Remembering Nixon, a Trump White House can only be bad for China-US ties
Jean-Pierre Lehmann says the contrasting fortunes of the two nations since Nixon’s landmark 1972 visit bring home the challenges of a Trump presidency
Of all the many surprises that have occurred in my lifetime, the news on Monday morning, February 21, 1972, that US president Richard Nixon was in Beijing stands out as one of the greatest. Since the “Liberation” in October 1949, China – better known to Americans as “Red China” – had been ostracised by the US, its allies and the international community. The “legitimate” government of China was in Taipei under Chiang Kai-shek, not Beijing.
What Americans termed the “fall” of China – the victory of the Communists – had unleashed powerful forces of anti-communism and purges under the aegis of the “House of Un-American Activities”. Nixon, a lawyer by training, had been conspicuous in these activities as a hardliner; hence, his anti-communist credentials were impeccable. The visit was a huge “black swan” event; eminent Canadian historian Margaret Macmillan subtitled her book, Nixon and Mao, “The Week That Changed the World”. It did; and how!
Watch: Nixon visits China in 1972
Chairman Mao Zedong (毛澤東) only travelled twice abroad, both times to Moscow; the first time in December 1949, and the second in 1957, to attend celebrations marking the 40th anniversary of the October Revolution. This year, 2017 – which marks the 100th anniversary of the October Revolution – President Xi Jinping ( 習近平 ), apart from having paid official visits to virtually every nook and cranny of the planet, is attending the World Economic Forum summit in Davos – the first Chinese head of state to do so. In a week when Donald Trump will be inaugurated as the 45th president of the US, Xi is in Davos presenting himself as the global leader of open trade and the fight against climate change.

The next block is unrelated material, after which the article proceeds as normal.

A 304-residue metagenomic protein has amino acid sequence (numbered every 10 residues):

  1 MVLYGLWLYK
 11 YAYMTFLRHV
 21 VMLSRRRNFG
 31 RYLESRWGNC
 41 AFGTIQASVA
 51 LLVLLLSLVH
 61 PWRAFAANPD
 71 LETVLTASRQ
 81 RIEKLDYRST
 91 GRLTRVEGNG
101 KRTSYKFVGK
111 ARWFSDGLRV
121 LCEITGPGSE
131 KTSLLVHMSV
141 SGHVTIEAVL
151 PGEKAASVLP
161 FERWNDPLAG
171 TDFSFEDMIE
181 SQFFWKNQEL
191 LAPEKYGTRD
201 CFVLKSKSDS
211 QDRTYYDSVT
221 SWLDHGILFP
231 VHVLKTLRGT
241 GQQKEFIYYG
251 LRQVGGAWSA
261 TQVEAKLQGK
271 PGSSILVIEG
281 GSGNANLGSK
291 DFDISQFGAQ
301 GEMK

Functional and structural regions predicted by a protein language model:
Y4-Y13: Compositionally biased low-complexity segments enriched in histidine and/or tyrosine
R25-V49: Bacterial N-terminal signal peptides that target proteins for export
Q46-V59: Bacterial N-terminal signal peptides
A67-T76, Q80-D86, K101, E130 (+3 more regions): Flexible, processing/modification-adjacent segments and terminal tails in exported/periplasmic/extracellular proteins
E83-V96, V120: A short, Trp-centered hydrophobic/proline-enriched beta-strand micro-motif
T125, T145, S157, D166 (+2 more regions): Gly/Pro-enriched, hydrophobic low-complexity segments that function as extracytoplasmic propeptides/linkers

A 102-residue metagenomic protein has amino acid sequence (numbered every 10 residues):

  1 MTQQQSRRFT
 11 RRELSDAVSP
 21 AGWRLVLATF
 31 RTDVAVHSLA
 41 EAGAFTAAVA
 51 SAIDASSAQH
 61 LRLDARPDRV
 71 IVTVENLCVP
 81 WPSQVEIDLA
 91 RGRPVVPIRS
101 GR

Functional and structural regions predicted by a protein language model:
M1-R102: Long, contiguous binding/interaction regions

Watch: Xi Jinping defends globalisation in Davos
From having been ostracised by the international community, China is today present everywhere and much solicited everywhere. After the opening-up reforms in the 1980s under the leadership of Deng Xiaoping (鄧小平), China rapidly became the world’s biggest export power and hub of global manufacturing supply chains.
In the past decade, its global conspicuousness has been evident in other ways. It is a major source of capital and acquirer of US Treasury bills; a major source of aid to developing and least developed countries; a major source of outward foreign direct investment; a major investor in international property; a major funder of global infrastructure projects, notably with its “One Belt, One Road” initiative; a major source of outbound tourism, with more than 120 million Chinese tourists having gone overseas in 2015; and a major source of overseas students, especially to the US, Britain and Australia.
Under Donald Trump, the US will accept China’s rise – as long as it doesn’t challenge the status quo
China has come a long way from its days of having been marginalised as a non-entity in the world economy. Today, it is no exaggeration to say that if the Chinese economy were to sneeze – which is not impossible – the rest of the world economy would catch pneumonia.